On the subject of diesel engines, we keep a couple quarts of anti-gel in every vehicle and a quart of 9-11. We start treating the fuel at around 10F sustained. Below zero, we start and idle the engines for at least ten minutes to get the block warmed up and lubricants flowing. The trucks are equipped with fuel tank interheaters so this gives the fuel a chance to warm up as well. Each truck has a spare filter and filter wrench so that waxed up filter can be replaced if the 9-11 additive doesn't hit it fast enough. 

When the trucks come back at the end of the day, they are parked on a level surface with the brakes off/ chocks placed. This is because the frozen road slop will run into the brakes which are still warm from friction, then freeze over night. The remedy is a sledge hammer if you're lucky or a propane weed burner and ten minutes per brake if you're not. If you leave the brakes open the slop will run on through.

Winter does not make me nostalgic. But does keep the riffraff to a minimum here.

On the personal side, each member of the family has a A3 bag with winter stuff- snow pants, heavy jacket, beannie, mittens, Yak Traks, goggles, silk scarf, etc. This is in addition to the coat and hat gloves they brought to the Yukon with them. There are a couple sleeping bags and several blankets in the car along with a snow shovel, tow straps, comealong, bags of trail mix etc. That stuff stays in the vehicle from Oct-April.

 

My dad showed me pictures of setting a straw fire on the tractor engine in the 1940's.  This warmed the engine so that the kerosene used as fuel would ignite reliably.  It was winter and the snow was pretty deep.  He remembered the temperature as being 10-15*F as early as November in Tennessee's Cumberland River Valley.

 

 

 

 

....

Sincerely,

 

Trajan Aurelius

 

 

When violence is the local language, be fluent.

 

"He who is not angry, whereas he has cause to be, sins.  For unreasonable patience is the hotbed of many vices, it fosters negligence, and incites not only the wicked but even the good to do wrong."  Saint Thomas Aquinas, "Summa Theologiae/Second Part of the Second Part/Question 158", c. 1274

Malpaso posted:

MWL wins the thread drift award, and does so in stellar fashion

Longeye wins the "everyone else is in the tropics" award

Amen.  I thought life was bad when there was ice on my 'mog glass or the ute vinyl  cover cracked.

Im about 8-10 hrs north of Longeye.  I keep two shovels, a snow shovel, tow straps, blankets, extra gloves, mitts, toques, et al in the truck. Year round. 

Mounted the spare on the upper cargo rack on my taco. Crawling under a truck in the snow/mud sucks. Do not like. 

A set of oversize insulated coveralls is a great idea. Warm, and keeps snow/slop/road grime off you. 

Hi lift jack and numerous wood blocks. 

Only ever run full synthetic, only use -60 C rated windshield washer fluid. 

Always plug in the ol block heater. 

A toolbox in the bed, with numerous axes, hatchets, saws, tarps, etc etc inside. 

Full trauma kit, a booboo kit, and LBT go bag survival kit. 

---------------------------------------------------------------------------------------------------------
-We are the sheepdogs, bad people looking out for the good people by killing worse people
-Don't get PTSD, Give PTSD. Make the taliban wake up screaming in the night because he fears Canadians are coming to Kill him.

-Location - Canada - Joined - 2006MAR19

One of those foam kids sleds are sweet to keep you off of the frozen ground changing a tire or having to be under a truck.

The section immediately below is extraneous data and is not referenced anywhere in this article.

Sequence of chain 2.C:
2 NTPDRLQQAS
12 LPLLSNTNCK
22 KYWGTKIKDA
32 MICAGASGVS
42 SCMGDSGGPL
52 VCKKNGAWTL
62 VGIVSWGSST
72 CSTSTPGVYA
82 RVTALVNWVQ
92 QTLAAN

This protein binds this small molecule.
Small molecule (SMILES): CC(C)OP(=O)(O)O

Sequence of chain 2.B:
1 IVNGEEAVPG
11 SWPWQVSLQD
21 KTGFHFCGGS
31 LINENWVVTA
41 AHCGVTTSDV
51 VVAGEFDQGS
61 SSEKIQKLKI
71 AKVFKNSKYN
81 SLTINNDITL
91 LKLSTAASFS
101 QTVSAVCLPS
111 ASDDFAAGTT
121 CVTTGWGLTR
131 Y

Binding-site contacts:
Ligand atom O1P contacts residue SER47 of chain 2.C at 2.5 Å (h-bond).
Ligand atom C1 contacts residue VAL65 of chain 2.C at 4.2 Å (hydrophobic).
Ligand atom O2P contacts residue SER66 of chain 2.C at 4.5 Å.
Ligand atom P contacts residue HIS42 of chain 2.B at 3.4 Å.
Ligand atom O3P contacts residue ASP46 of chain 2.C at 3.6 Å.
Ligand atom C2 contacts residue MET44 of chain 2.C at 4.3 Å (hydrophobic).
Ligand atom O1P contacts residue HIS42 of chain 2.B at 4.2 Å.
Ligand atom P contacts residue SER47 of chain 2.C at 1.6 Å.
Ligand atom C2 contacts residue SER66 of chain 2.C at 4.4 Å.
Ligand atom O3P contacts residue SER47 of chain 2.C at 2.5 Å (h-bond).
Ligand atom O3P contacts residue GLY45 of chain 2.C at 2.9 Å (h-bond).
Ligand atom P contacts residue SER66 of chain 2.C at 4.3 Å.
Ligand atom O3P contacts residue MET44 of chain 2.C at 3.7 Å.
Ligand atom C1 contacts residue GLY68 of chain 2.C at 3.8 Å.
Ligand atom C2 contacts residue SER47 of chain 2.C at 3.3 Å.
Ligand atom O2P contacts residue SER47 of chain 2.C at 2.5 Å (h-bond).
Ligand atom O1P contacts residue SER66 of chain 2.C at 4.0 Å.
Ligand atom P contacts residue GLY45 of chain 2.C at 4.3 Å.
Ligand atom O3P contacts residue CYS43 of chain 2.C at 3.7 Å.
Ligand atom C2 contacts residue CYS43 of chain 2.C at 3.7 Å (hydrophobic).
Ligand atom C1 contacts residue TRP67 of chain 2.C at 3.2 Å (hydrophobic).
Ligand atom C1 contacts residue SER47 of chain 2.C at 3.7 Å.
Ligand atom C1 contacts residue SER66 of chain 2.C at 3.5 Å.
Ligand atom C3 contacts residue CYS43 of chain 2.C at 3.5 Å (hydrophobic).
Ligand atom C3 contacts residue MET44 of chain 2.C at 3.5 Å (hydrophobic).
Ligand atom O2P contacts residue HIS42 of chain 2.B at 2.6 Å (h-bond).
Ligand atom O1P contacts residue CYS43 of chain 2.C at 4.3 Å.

Reflectix "mylar  bubble wrap" insulation  you can find at Lowe's is even sweeter and it makes a kick assed ground mat for camping when you glue 3 or 4 layers together. I have also used it to put between the roof and the headliner on all of my vehicles because it works so well keeping the heat/cold away from my wife who will either freeze me or cool me to death depending on the season that I can remain reasonably comfortable. 2 layers with a 1.5 airgap is the same as an R21 fiberglass insulation  batt.

Location: in SE Idaho, the birthplace of television.  And Epstein didn't kill himself...

I've been pretty cold in Southern Arizona.  Got snowed in once, too.

 

 

 

 

....

Sincerely,

 

Trajan Aurelius

 

 

When violence is the local language, be fluent.

 

"He who is not angry, whereas he has cause to be, sins.  For unreasonable patience is the hotbed of many vices, it fosters negligence, and incites not only the wicked but even the good to do wrong."  Saint Thomas Aquinas, "Summa Theologiae/Second Part of the Second Part/Question 158", c. 1274

Well, winter finally hit Lake Erie. It's been blowing for the last 18 or so hours. The last 12 have had consistent winds at 25 mph or better with rain/sleet/snow. I should have ordered that truck cap a few weeks ago.

I'm thinking that the leaves won't need to be raked up anymore this season.

_____________________________________________

 

Doug

If I mention Corona, I ain't talking about beer.

 

"It's your turn to do until it's not."  TA

 

"Afterall.... if you get yourself into a fair fight.. you really haven't learned anything in all the time you have spent on Lightfighter, your tactics suck, and you don't deserve to breed."  David Reeves

 

JOINED:  9/20/09     LOCATION:  Outside of KSA Finally!

Sounds like the major bases have been covered here, hard to top a LF list.   One thing I always make sure to have on my person, in my stuff and in my vehicle in the winter is a reliable way to make fire.    In the winter, this usually involves a refillable butane lighter, a Bic or two, plus some stormproof matches and a couple of Esbit or Trioxane tablets.   I also have a camp stove (little MSR Pocket Rocket) and a titanium cookset and steel Nalgene.    I have used this in the past to defrost stuff in a pinch.   I also carry a bath towel cut in half in with the blankets and stuff, in case I get wet and need to dry off or dry something off.